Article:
Tim Fite

by Jay P. Goldman

In the 10 years that he has deftly guided one of the South’s fastest-growing school systems, Tim Fite has played off his experiences as a parent and a politician to considerable advantage.

Fite has served since 1992 as superintendent of the Tipton County, Tenn., Public Schools, located 40 miles north of Memphis. It’s a system that’s been buffeted by 42 percent enrollment gains over his tenure and the more recent whammy of state budget woes that resulted in pink slips to 85 teachers and other staff.

A native of Munford, Tenn., Fite has been more than up to the test in the eyes of his board chair and a local newspaper reporter who follows the Tipton County district. Both pointed to the political savvy Fite earlier gained during two elected terms on the county commission and the more personal impact of parenting a son with Duchenne muscular dystrophy, considered the disease’s most degenerative form.

During his six years on the Tipton County Commission, which ended with his election to the school superintendency, Fite served on the body’s budget and administration committees. From this, he gleaned an intricate understanding of public finance that has enabled him as superintendent to lead a systemwide school building and renovation program, remarkably without any tax increases.

In particular, Fite mastered the trick of timing school construction projects against the debt service retirement of other county projects, such as the new prison.

“The rapport and trust [I] established paid big dividends once I became superintendent. They (the county commissioners) saw I wasn’t going to jack up the tax rate for my own benefit,” says Fite, who spent 11 years as an elementary school principal in Tipton County before running for the superintendency. He’s been reappointed twice by his school board since a change in state law eliminated elected superintendencies.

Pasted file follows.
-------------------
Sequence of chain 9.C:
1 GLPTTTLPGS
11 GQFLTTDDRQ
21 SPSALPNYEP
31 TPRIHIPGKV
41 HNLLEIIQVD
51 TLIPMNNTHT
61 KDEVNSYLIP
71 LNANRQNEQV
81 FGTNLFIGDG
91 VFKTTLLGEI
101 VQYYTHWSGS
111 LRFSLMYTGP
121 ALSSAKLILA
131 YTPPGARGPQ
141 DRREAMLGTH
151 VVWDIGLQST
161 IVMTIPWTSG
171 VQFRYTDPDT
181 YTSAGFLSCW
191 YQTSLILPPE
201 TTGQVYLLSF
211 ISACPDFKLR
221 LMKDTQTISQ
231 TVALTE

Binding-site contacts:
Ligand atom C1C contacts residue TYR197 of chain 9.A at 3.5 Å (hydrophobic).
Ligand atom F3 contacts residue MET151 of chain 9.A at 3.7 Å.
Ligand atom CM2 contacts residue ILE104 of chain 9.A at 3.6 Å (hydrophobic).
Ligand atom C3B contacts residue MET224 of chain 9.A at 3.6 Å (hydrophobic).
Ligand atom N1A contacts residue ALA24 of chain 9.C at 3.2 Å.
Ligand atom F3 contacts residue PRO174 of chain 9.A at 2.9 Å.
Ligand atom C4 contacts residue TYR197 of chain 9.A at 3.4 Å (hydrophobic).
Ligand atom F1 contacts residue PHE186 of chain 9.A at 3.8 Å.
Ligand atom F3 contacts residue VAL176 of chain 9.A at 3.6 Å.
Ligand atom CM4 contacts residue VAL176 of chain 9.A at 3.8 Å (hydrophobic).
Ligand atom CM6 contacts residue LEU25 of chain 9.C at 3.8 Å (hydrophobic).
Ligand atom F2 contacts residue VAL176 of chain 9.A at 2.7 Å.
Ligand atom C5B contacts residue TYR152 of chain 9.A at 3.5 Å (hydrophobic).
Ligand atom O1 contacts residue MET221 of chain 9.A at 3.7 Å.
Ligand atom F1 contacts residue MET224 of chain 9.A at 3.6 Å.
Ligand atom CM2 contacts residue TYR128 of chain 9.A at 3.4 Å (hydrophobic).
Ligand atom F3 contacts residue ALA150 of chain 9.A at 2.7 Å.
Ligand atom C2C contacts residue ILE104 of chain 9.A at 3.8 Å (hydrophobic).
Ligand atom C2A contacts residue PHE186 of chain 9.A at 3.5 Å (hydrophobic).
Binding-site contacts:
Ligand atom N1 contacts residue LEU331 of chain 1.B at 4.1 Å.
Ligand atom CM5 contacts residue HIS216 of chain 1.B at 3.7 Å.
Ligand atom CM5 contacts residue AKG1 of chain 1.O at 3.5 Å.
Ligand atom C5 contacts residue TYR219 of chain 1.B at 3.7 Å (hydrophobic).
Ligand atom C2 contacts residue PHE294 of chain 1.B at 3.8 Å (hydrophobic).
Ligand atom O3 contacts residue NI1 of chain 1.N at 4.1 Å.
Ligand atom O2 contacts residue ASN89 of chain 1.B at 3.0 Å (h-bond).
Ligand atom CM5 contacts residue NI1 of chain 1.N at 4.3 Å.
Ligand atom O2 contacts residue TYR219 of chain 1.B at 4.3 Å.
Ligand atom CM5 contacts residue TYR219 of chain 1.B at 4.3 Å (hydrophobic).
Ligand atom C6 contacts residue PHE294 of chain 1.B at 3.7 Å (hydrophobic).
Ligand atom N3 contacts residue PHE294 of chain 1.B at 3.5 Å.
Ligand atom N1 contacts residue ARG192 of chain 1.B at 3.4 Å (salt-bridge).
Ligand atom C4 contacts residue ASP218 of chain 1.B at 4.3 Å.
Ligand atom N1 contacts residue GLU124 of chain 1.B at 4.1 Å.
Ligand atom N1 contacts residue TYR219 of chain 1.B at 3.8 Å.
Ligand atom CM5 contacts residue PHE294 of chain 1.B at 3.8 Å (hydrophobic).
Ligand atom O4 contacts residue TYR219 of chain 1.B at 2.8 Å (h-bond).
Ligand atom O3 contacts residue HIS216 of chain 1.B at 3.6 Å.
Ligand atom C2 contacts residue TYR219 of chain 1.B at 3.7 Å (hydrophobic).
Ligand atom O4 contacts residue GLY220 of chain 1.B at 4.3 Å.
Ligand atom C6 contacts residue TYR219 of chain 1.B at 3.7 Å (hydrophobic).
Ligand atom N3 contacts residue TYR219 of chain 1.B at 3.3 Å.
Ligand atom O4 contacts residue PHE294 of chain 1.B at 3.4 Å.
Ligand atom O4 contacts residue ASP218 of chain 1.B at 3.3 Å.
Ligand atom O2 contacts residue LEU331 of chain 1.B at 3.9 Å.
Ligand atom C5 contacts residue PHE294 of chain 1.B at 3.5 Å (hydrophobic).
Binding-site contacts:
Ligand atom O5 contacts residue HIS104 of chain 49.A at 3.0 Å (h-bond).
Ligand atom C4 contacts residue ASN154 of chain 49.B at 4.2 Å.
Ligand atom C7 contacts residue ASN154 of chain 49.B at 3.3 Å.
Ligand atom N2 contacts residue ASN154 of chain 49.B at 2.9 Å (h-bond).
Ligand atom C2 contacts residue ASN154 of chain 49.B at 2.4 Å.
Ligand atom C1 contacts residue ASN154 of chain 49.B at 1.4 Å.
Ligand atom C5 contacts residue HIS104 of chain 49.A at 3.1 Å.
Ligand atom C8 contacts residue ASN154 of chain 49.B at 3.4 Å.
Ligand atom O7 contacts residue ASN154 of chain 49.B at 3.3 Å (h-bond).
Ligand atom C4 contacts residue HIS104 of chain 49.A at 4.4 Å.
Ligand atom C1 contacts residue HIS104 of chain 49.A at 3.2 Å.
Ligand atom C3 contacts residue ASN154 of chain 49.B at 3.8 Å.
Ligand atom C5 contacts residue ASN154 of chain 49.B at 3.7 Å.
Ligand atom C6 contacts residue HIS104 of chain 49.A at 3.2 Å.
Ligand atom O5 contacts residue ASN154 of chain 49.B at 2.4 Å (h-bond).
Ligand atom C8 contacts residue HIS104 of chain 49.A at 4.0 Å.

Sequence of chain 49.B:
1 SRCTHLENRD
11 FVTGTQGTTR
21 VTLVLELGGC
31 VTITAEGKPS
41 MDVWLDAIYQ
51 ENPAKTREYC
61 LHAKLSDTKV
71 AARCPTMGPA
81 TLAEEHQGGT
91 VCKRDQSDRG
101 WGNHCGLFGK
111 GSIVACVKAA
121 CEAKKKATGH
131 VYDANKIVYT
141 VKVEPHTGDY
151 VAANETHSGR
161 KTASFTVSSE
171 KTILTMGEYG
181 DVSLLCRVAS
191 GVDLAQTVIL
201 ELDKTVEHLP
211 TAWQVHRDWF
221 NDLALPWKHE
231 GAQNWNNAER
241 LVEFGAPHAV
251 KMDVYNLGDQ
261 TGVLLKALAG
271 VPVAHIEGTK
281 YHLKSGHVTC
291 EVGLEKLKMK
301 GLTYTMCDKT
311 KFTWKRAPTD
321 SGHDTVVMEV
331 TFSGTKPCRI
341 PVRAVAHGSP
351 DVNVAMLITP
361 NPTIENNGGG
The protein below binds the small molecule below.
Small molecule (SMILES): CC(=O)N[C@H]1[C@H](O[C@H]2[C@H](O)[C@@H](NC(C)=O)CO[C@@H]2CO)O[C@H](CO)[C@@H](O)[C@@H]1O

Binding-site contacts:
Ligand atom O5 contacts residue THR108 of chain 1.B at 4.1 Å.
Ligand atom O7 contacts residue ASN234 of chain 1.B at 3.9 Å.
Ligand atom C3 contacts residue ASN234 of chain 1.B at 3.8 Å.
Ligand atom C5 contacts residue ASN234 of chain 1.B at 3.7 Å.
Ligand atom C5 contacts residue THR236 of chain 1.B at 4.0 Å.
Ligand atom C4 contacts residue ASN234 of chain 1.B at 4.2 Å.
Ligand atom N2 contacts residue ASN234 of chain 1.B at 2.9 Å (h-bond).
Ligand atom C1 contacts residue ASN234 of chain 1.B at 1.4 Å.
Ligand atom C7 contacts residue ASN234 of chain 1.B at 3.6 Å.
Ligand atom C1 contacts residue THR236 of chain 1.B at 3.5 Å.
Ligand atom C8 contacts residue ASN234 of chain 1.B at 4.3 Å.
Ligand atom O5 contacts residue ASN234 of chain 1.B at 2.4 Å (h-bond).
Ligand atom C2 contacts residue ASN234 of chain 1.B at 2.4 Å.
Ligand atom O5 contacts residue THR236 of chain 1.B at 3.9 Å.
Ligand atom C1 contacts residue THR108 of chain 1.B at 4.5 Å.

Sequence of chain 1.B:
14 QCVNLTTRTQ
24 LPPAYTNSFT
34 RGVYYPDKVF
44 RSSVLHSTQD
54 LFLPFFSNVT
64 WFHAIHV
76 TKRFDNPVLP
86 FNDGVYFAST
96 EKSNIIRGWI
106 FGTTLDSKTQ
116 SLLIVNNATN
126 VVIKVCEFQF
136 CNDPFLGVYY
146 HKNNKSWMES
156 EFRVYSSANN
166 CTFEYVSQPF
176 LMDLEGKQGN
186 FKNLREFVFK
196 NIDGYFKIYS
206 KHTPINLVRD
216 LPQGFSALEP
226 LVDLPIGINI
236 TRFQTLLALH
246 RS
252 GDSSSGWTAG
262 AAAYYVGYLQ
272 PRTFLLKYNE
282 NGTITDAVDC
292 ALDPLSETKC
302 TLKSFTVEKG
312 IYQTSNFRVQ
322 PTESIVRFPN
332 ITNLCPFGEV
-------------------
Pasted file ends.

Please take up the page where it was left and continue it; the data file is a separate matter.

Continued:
Rodney Eubank, who has chaired the county school board for the past 15 years, says Fite combines the “excellent people skills” of a successful campaigner with a masterful sense of organization. “He always stays several steps ahead of the board,” Eubank says.

Those talents have been tested sorely. A projected $6 million shortfall in state aid forced the superintendent earlier this year to issue 85 non-renewal notices to untenured staff before an emergency state sales tax increase negated the drastic personnel move.

His unique challenge at the moment is the planned takeover next June of the 900-student school district of Covington, the Tipton County seat. It’s the final chapter of the two districts’ somewhat awkward relationship that began with a court-ordered desegregation plan in 1969. Perhaps Fite’s most onerous task will be incorporating two staffs into one at the higher salary scale that’s in place in Covington. He predicts that may force a countywide tax increase of up to 20 percent.

Fite also has grown professionally from the parental challenge of raising a son, now 13, with Duchenne muscular dystrophy, which gradually weakens the voluntary muscles in the arms, legs and trunk. “As a principal for 12 years, I was 100 percent convinced I could empathize with special education parents,” he says. “But you can’t until you live it.”

He says his personal involvement in the periodic reviews of his son’s individual education plan has made him more sensitive to parent attitudes and more attuned to the inadequacies of federal support for children with disabilities. In terms of his district leadership, the experience has solidified Fite’s support of decentralizing decisions to the building level.

The district’s flat organizational structure means more staff inside schools to remediate failing students and poor-performing teachers, while the small cadre of central-office administrators perform multiple roles. Sometimes Fite commands the wheel of a school bus.

His adroit hand over the affairs in his 10,500-student system has made Fite an attractive candidate for vacant superintendencies elsewhere. He was a finalist earlier this year for the top spot in Shelby County, the district surrounding Memphis, but Fite pulled out before the board made its selection. Not long after, the Tipton board, sufficiently worried about losing its prized leader, ratcheted up his annual pay to $102,000, a $15,000 increase.

“We have a good working relationship,” he says.

Jay Goldman is the editor of The School Administrator. E-mail: